The Humanity Before Us

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The young mother was still breastfeeding when they took her from her baby. She was only 16, giving Immigration the right to put her in a detention facility for minors.

It didn’t seem to matter – what that meant, removing her from her husband and 5-month-old daughter with whom she was traveling. She was considered an “illegal.” She had no rights. The action taken didn’t have to make sense.

But I’m afraid this post isn’t about recounting a story from last summer, when ICE was separating parents from their children. Nope. It happened just four days ago.

Santiago, her 21-year-old husband, showed up at our shelter, carrying their fussing baby and a heaviness we couldn’t help him shake.

The volunteer doing intake held her emotions intact as he sputtered the details of his story. But the child, free to express herself, howled and squirmed in her father’s arms.

Santiago attempted to keep his voice level. But he could barely hold it together. How was he going to feed this child, he wanted to know? What would she eat without her mother’s milk and nourishment? Would she survive?

He peppered questions at Sr. Lil, my friend who was shift coordinator at Nazareth that day.

As his sad tale spread, the other mothers crowded around him. The women took turns holding the little girl close to their chest, snuggling against her neck, cooing sweetly in Spanish. A few offered to coax the little one to suckle the nipple of a plastic baby bottle we happened to have on hand. Someone filled it with bottled water and Nido powdered formula – a popular brand with our Central American families. Another one showed Santiago how to hold the baby as she was nursing so she’d feel secure.

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Sample stock photo; not our “real” baby

But who would help him feel secure, I wondered?

Luckily, a doctor who occasionally volunteers her time at Nazareth happened to show up that day. She checked the baby and reassured Santiago that not only was his daughter in good health, but she would adjust to the formula. She would survive. No need for him to worry about that.

Yes, she would survive. Children often do. No matter what they’ve experienced. Surviving and thriving are two different things, however.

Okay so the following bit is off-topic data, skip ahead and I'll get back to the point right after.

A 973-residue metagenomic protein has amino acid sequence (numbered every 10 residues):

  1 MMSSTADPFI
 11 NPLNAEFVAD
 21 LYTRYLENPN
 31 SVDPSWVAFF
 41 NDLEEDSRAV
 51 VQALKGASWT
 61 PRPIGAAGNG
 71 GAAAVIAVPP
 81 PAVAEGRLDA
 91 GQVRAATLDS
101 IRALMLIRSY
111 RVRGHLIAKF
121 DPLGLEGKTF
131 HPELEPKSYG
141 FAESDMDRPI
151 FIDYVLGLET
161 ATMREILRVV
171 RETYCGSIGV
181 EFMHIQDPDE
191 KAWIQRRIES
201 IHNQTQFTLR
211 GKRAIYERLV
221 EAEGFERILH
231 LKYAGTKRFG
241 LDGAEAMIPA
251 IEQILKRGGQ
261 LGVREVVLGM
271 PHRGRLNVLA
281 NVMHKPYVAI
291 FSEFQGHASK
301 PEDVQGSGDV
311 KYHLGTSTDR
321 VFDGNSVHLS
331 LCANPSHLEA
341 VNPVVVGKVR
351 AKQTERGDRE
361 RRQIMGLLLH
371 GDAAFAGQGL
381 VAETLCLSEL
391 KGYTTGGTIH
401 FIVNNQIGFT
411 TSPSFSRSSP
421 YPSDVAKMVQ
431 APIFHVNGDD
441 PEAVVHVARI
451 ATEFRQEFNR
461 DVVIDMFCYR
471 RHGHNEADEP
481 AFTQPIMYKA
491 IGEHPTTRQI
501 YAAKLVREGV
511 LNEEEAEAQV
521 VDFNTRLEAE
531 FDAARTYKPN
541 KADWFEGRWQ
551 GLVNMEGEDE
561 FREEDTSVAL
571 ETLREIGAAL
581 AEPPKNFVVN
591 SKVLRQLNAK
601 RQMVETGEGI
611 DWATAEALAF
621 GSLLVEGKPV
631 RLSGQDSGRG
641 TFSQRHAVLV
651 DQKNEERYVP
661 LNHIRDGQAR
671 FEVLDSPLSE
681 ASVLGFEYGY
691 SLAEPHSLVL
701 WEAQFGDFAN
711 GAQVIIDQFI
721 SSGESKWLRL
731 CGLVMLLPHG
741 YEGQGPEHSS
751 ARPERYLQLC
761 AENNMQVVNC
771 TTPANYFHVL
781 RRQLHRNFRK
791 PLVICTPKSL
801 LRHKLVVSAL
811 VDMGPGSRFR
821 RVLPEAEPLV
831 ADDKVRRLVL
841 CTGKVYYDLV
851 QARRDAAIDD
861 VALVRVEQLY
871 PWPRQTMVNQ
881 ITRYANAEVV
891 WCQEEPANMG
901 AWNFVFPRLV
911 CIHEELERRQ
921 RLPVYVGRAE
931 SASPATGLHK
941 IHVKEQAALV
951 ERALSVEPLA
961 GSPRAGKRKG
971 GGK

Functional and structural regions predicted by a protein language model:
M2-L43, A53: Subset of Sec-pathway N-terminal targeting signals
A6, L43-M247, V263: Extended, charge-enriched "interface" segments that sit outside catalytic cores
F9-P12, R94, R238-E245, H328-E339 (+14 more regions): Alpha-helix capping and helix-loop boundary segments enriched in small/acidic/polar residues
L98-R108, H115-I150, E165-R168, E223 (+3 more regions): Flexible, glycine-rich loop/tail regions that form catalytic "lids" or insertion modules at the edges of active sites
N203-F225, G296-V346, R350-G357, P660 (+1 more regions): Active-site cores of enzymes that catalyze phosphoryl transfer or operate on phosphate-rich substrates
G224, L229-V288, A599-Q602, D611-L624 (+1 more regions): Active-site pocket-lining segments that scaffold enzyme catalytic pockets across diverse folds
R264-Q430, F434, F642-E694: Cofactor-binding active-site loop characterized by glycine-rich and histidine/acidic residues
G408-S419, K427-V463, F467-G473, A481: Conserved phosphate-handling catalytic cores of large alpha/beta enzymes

And what about the baby’s mother? I think about her in a facility with other teenagers. I wonder if her nipples are leaking. If that heaviness she’s feeling in her breasts and in her heart closes in on her at night when she longs for her child. I wonder if she attempts to hide her breasts and her despair in her aloneness. Or if she’s found a friend in whom to confide.

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What it’s like for our young mother in detention

I’ve never met this mom. I didn’t meet Santiago either, or his little girl. Lil told me about them the day after it happened, her voice unable to hide the distress still lurking in her heart.

I wish I could tell you I’ve gotten used to these stories. That my heart doesn’t feel for this young family, especially the mother.

But then again, I’m glad I haven’t “gotten used to it,” that I haven’t numbed myself to what hurting people feel. That I can remember what it was like to be a mother to a little one, to hold my nursing baby in my arms, in awe of this wordless bond we’d created.

I don’t apologize for citing the preciousness of such a bond. Nor for calling out the cruelty of separating a mother and her breastfeeding baby.

I wonder, if God loves as a mother, how can we ignore the divinity in the human love of a mother for her child? And be the one to cause such suffering?

Yes, I hear about the numbers coming. I know it’s challenging for us. We’re doing the best we can here in El Paso. And that’s the question I ask of myself, and of all of us – Are we doing the best we can to address the humanity before us? To consider that maybe there are more positive solutions to what we’re calling a “humanitarian crisis”? And to ensure we do not have a hand in causing the suffering.

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Hard to Love

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I am weary.

Lately I feel overwhelmed. Like I’m trying to manage the unmanageable.

That’s understandable when I’ve got 140 people, or more, at the Nazareth center and only two volunteers to help me.

Rarely do I feel in control of what’s going on around me. I veer from one hot priority to another.